A MAN who evaded capture in a high-speed police chase - despite never having taken a driving lesson - has been banned from getting behind the wheel again.

Lyndon Davies, 28, has been sentenced at Cardiff Crown Court for dangerous driving, driving without a licence and driving without insurance.

Father-of-three Davies, of Albany Road, Blackwood, got behind the wheel of his dad’s car just after 10am on July 25, 2023.

An on-duty Gwent Police officer spotted the Citroen C2 on Parkway and pursued it along a single-carriage country lane with wooden fences on either side.

Finding himself in a car park, Davies completed a perfect reverse parking manoeuvre which seemed to dupe the officer into taking his foot off the gas and allow him to continue his getaway.

The officer activated his blue lights and reached speeds of 74mph on 30mph road in an effort to keep up.

Davies took a sharp right turn into another narrow road, hitting speeds of around 40mph alongside a row of parked cars and at least one bewildered pedestrian.

In dashcam footage shown to the court, Davies can be seen ditching his car on the side of a country lane and completing his escape through a bush.

The officer discovered Davies’ dad in the rear sat of the abandoned car and another in the passenger seat. He also reported a “strong smell of cannabis” but there was no suggestion it had been taken by the impromptu driver.

There was also no evidence of damage or injury from the chase, including the abrupt stop.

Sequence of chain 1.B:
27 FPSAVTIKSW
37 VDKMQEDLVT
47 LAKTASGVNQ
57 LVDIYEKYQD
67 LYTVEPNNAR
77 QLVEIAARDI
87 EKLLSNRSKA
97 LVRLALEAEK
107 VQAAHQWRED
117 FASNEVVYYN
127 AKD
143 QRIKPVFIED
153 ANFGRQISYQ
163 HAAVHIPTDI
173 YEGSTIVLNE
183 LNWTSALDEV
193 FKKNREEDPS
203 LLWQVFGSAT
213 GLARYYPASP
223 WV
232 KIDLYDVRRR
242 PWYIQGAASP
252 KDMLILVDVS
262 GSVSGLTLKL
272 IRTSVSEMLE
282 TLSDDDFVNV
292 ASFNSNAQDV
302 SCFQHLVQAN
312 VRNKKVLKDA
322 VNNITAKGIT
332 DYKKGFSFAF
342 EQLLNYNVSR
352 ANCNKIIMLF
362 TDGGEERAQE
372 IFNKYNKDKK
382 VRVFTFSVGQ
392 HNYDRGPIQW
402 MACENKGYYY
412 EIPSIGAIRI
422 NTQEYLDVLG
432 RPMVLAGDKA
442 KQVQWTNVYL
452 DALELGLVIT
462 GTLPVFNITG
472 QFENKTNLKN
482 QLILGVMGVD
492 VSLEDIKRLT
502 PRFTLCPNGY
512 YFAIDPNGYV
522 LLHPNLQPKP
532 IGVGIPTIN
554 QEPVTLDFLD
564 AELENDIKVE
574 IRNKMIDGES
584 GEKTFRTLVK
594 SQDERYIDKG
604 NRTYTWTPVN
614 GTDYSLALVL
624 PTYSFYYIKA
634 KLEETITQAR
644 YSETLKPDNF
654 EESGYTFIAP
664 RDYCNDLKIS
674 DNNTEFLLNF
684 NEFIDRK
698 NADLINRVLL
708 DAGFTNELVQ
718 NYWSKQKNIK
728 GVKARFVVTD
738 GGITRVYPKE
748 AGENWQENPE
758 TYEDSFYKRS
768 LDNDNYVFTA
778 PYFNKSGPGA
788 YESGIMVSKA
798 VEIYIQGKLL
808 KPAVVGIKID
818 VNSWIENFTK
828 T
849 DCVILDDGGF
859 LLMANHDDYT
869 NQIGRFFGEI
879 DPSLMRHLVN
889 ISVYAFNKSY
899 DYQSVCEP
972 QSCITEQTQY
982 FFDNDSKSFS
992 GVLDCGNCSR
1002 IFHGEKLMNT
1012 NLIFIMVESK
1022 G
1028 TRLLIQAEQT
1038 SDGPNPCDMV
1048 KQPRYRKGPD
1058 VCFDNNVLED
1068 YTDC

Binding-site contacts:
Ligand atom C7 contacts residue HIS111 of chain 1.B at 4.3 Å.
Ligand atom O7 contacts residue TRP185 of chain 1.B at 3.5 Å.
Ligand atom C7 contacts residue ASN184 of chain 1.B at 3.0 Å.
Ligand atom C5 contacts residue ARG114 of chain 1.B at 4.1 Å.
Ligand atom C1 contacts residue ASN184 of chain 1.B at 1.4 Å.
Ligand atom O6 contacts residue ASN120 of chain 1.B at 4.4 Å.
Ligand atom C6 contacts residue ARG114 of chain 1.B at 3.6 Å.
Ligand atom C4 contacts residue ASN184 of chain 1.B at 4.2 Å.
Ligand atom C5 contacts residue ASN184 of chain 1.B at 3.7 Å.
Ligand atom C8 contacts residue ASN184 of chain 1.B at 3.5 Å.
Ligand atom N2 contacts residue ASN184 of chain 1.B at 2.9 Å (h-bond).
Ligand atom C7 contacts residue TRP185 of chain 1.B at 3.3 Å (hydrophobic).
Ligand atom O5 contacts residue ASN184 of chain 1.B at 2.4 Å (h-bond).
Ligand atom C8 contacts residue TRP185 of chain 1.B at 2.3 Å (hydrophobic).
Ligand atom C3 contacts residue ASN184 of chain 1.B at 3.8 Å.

Davies had three previous convictions relating to criminal damage, drugs and disorderly behaviour but these were his first driving offences.

The following day, he handed himself into police and gave full admissions to the offences in an interview.

His defence lawyer said: “It was a misguided attempt to stop his father from driving the vehicle and consuming alcohol.”

Davies’ partner works as a full-time carer which means he is responsible for taking their children, ages 11, eight and five, to school, picking them up and other parental responsibilities.

Judge Alun Eynon-Evans said he would have probably killed a pedestrian or cyclist if there had been one on the road during the chase.

He concluded: “It was just fortune that no one was injured in this offence."

Davies was disqualified from driving for 12 months and must pass an extended test before he can obtain a licence.

He was also sentenced to 22 weeks in custody for dangerous driving for 18 months, with no separate sentences for driving without insurance or licence.

He must complete 70 hours of unpaid work within 12 months and 10 days of rehabilitation activity.